Japanese robots have done what their human counterparts can still only dream of, by winning the ‘Robocup’, a robotics equivalent of the football world cup. The Japanese automatons won the adult-size category while the ‘adolescent’ category was won by Germany.
The tournament took place in the Dutch tech haven of Eindhoven, with a thousand soccer-playing robots aiming to become the next Lionel Messi.
Robot teams from over 40 countries participated in the event. The organizers said their goal is to field a team of robot footballers that could compete with a human squad by 2050.
To help achieve that objective, organisers have created multiple competition classes, including small robots, large robots, humanoid robots and even virtual robots, with plans to merge their techniques into a single squad of all-star androids capable of one day winning a man vs. machine matchup.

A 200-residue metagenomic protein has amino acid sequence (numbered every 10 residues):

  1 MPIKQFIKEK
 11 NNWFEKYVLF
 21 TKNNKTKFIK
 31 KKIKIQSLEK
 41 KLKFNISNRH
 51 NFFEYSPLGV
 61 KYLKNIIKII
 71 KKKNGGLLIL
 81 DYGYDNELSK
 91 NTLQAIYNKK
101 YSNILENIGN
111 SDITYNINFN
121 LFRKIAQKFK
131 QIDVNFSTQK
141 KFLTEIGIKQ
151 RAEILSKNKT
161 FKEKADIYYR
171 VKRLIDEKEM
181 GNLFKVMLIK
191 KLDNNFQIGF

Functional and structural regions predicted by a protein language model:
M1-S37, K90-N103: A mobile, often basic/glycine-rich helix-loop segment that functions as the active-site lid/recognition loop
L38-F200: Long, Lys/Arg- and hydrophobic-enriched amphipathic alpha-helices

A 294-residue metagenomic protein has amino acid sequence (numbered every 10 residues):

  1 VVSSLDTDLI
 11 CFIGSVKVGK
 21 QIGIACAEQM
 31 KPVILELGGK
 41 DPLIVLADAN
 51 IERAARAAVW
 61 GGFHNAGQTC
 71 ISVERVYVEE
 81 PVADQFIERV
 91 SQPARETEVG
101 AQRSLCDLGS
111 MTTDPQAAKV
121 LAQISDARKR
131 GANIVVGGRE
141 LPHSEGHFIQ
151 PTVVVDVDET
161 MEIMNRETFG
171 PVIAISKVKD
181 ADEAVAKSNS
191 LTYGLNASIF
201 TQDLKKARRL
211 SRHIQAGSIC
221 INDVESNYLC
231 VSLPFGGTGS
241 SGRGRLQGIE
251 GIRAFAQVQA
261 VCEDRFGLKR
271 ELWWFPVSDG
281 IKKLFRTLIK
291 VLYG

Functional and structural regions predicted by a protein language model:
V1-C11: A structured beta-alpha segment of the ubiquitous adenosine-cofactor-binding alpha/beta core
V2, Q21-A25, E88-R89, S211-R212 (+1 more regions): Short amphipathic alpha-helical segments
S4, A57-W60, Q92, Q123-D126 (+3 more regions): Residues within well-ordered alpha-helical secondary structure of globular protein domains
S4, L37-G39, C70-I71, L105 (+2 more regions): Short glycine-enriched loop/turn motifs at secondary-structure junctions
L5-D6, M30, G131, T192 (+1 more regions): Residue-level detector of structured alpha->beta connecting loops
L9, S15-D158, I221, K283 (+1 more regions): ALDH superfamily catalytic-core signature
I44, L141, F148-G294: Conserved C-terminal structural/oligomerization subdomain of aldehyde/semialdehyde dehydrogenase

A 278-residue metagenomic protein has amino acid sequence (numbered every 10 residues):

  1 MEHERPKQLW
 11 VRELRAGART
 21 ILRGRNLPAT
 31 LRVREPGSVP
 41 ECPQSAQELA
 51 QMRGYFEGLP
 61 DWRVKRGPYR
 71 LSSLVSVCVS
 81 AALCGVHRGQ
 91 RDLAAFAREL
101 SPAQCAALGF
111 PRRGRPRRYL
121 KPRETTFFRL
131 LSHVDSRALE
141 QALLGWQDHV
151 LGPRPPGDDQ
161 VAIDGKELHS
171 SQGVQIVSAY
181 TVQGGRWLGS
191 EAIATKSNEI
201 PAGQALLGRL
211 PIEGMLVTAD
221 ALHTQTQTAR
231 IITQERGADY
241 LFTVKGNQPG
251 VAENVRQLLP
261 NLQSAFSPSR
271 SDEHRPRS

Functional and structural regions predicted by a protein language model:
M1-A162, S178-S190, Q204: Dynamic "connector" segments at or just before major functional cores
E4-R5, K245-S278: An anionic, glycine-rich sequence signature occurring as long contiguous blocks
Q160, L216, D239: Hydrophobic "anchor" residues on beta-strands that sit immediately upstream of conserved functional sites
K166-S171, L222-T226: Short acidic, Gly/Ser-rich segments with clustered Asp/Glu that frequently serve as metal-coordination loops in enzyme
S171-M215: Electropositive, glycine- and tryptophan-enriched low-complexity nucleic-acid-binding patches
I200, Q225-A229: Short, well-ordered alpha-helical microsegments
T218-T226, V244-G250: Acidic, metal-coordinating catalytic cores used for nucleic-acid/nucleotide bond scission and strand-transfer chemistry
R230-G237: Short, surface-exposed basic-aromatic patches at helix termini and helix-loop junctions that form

Humanoid robots have difficulty keeping their balance and the largest, human-height models move more like, well, robots than world-class athletes.
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